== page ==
Radley village and park was the property of Abingdon Abbey from before the Norman Conquest until the Dissolution of the Abbey in 1544. The manor of Radley then came into the possession of the crown until it was bought in 1569 by George Stonhouse, one of the Clerks of the Green Cloth of Elizabeth I. Radley remained the residence of the Stonhouse family until the eighteenth century.

Sir John Stonhouse began the construction of a new, grand house in Radley Park, built and designed by the Oxford masons William Townsend and Bartholomew Peisley, in 1721. The work was finally completed in 1727, at a cost of over £1200. This is the house which is now known as the Mansion. Between 1770 and 1773, Capability Brown was employed to draw up landscape designs for Radley Park.

When Sir John Stonhouse died he was succeeded in turn by each of his three unmarried sons, then in 1792 by a niece, Penelope, Lady Rivers, and finally in 1794 by Admiral Sir George Bowyer of Denham, who was descended from the Stonhouse family through the female line. George Bowyer had been promoted rear-admiral on 1 February 1793 and took part in Lord Howe's victory at the battle of Ushant, in 1794, in his ship Barfleur but early on 1 June Bowyer lost a leg. He received a pension of £1000 p.a. for his wound, and the gold medal with chain for the victory, and on 16 August 1794 he was created a baronet, becoming the First Baronet Bowyer of Radley. Unable to serve again, Bowyer was promoted vice-admiral on 4 July 1794 and admiral on 14 February 1799. He succeeded his brother in the family baronetcy at Denham as fifth baronet in April 1799 and died at Radley on 9 December 1800; he was buried at Radley parish church on 16 December. Thereafter, his heirs continued numbering the baronetcy following the Denham line. At his house, now Radley College, the union flag is flown annually on 1 June in his memory.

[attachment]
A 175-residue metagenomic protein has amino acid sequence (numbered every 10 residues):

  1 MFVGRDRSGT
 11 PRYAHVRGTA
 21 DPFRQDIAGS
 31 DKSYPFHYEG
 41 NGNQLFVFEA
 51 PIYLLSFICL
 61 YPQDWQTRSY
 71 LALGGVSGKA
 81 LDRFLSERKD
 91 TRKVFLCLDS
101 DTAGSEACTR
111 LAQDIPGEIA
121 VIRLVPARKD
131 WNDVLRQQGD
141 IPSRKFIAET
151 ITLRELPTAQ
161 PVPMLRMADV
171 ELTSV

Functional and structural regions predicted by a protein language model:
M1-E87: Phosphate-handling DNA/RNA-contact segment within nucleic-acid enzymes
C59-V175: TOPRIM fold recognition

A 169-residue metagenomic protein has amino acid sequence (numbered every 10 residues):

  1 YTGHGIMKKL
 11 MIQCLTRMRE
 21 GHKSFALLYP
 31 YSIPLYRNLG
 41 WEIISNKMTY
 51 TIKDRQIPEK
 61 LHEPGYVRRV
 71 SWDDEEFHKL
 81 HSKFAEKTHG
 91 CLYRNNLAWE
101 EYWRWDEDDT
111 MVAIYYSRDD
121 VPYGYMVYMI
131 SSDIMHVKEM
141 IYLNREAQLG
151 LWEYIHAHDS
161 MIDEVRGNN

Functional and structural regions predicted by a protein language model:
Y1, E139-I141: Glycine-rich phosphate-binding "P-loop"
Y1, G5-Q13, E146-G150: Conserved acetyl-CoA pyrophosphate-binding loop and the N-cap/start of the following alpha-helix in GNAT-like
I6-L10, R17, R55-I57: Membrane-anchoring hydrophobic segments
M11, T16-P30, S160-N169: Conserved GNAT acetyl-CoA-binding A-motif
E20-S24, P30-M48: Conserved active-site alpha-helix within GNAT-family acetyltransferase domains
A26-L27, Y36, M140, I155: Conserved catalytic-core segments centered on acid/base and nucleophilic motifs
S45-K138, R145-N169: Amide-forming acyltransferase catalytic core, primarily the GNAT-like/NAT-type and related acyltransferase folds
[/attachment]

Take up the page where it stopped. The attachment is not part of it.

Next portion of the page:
His elder son, Sir George Bowyer, 6th Baronet, inherited the estate in 1800. The family’s fortune declined rapidly, exacerbated by speculative ventures such as the attempted quarrying of a coal mine on the estate at Bayworth with an accompanying canal to convey the coal to the Thames in 1812/13. By 1815 the family had sold the majority of the paintings and furniture from the house. In 1819 Sir George Bowyer leased the property to Benjamin Kent of Abingdon, to house a Nonconformist School which Kent had founded earlier. Radley Hall School failed in 1844. The house was then rented for part of the summer of 1845 by Mr and Mrs Spiers. The house then stood unoccupied until Robert Corbet Singleton and William Sewell visited in 1847.

By 1847 Sir George Bowyer had taken up permanent residence in Italy, although he still retained an interest in the estate and the parish, for example bestowing stained glass windows by Willement on the parish church of St James in 1840. The negotiations with Singleton and Sewell were conducted on his behalf by his sons George and William, later to become the 7th and 8th baronets respectively. Both the Bowyer brothers were practising lawyers based in London.

The elder brother, George Bowyer, succeeded as 7th Baronet in 1860. He was an eminent writer on jurisprudence, and became MP for Dundalk, Ireland, in 1852. He was a passionate supporter of Irish Home Rule. The most significant aspect of his life was his conversion in 1850 to Catholicism. He became the most eminent supporter and leader of the Roman Catholic Church in England. The controversy surrounding this, and the implied connection with the Oxford Movement-inspired founders of Radley College, led to much local suspicion of the new school, and opposition to it from the Rectors of Radley and Abingdon. Sewell and Singleton were very keen to distance themselves from any such connection. Sir George Bowyer died in his law chambers in the Temple, London, in 1883. His funeral service took place at the Catholic church he had founded in Great Ormond St.

Source

Much of the material for this article is taken from The history of Radley by Patrick Drysdale, et. al, Radley History Club, 2002.


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Last modified 30 January 2013